Trending now: Architecture film

Grand Prize winners, architect Andrew Cook of Kramer + Marks Architects (left) and filmmaker Cheryl Hess (right), with Film Challenge judge Heather Koury, Hon. AIA (middle), at the Architecture & Design Film Festival: New York 2018, for the screening of their winning film.

What was once a “little niche” is now a “genre in the making,” says Kyle Bergman, founder of the Architecture and Design Film Festival, about architecture film. That’s excellent news for architects and filmmakers participating in this year’s AIA Film Challenge. The challenge is the perfect platform to share your story, make an impact, be screened at architecture film festivals, and win up to $10k!

Plus, your film will be seen by our amazing panel of judges including Hollywood director Joseph Kosinski, who is currently working on Top Gun: Maverick for Paramount Pictures and Skydance Media.

Read on for more inspiration that will help you make your mark on this emerging genre.

Architecture films highlight social issues

Now in its fifth year, the AIA Film Challenge shines a spotlight on the incredible power of design to make neighborhoods, communities, and cities better. Since the inception of the challenge, more than 240 films have shown design solutions related to climate change, equity and inclusion, homelessness and housing solutions, public health, cultural spaces, and preservation—powerful stories that need to be told.

“Too often, the value of architecture is based on the brand recognition of the architect who designed it and the prestige of the critics that comment on it, rather than [how] the whole creation process—as well as the beauty of the building—affect society for the better,” says Thatcher Bean, film director at MASS Design Group and 2018 AIA Film Challenge judge. Bean believes filmmaking “brings value back to architecture by communicating the less often expressed social impact a building has.”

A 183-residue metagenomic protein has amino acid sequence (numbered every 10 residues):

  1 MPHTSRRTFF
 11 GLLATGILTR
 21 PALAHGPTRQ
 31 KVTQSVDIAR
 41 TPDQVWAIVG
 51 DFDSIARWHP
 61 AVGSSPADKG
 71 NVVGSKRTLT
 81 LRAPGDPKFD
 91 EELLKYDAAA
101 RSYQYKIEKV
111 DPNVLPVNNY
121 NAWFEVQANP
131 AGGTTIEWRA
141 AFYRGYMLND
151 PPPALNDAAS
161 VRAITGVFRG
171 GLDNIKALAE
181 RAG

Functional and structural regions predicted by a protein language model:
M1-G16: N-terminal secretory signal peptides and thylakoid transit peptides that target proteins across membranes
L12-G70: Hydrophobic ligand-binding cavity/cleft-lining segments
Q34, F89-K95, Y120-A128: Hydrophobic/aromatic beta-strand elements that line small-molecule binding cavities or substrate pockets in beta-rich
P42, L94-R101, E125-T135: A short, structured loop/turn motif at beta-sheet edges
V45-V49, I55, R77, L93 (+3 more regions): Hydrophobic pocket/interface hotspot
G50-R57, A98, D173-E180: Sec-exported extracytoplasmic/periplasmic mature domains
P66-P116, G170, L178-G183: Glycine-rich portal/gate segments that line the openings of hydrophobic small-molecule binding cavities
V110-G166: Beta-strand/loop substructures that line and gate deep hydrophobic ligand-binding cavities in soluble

Need inspiration? Check out our film archives from previous AIA Film Challenges. Last year’s Grand Prize winner, Past/Presence: Saving the Spring Garden School, tells the story of a school building that sat vacant for nearly four decades before being transformed into affordable housing for veterans and seniors. “This building by itself without the residents and the people—I feel like it wouldn’t have been nearly as interesting,” says filmmaker Cheryl Hess. “It’s a beautiful building, but as a work of art, the film wouldn’t have worked on that level. You need the human element.”

You should also watch the launch film created for AIA Film Challenge 2019. It shares the story of Breezy Point resident Diane Hellriegel, whose home was destroyed by Hurricane Sandy. New York-based architect Illya Azaroff, AIA, worked with federal agencies, experts, building product manufacturers, and Diane to design a new #HurricaneStrong Home. “Diane and Illya collaborated to build a project that was not just a response to the disaster but also [planned] for the future,” says Jainey Bavashi, director, NYC Mayor’s Office of Resiliency.

More demand = more visibility

Cities like London, Copenhagen, Melbourne, Rotterdam, Budapest, Chicago, New York, and more host prestigious architecture film festivals. We’re also seeing architecture films on stages at Sundance, Tribeca, and Cannes.

Bergman, founder of the largest architecture film festival in the US, sees these festivals as a great opportunity to bring the design conversation to the public. “Many people don’t quite understand what [architects] do and how we think,” he says. “At the festival…we’re creating a place where the design conversation can extend to a broader audience.”

And with more festivals entering the scene each year, more films are being made, and there’s a larger audience who wants to see your work. You have a captive audience in a growing market.

What are you waiting for?

There’s no better time to make your mark on an up-and-coming genre, and the AIA Film Challenge 2019 is the perfect platform to share your story. You’ll get instant recognition for your work, get your film into film festivals, win prize money, gain recognition with new audiences, and ultimately, make a positive impact on the world.

We’re looking forward to seeing what you create! Hurry, films are due August 12.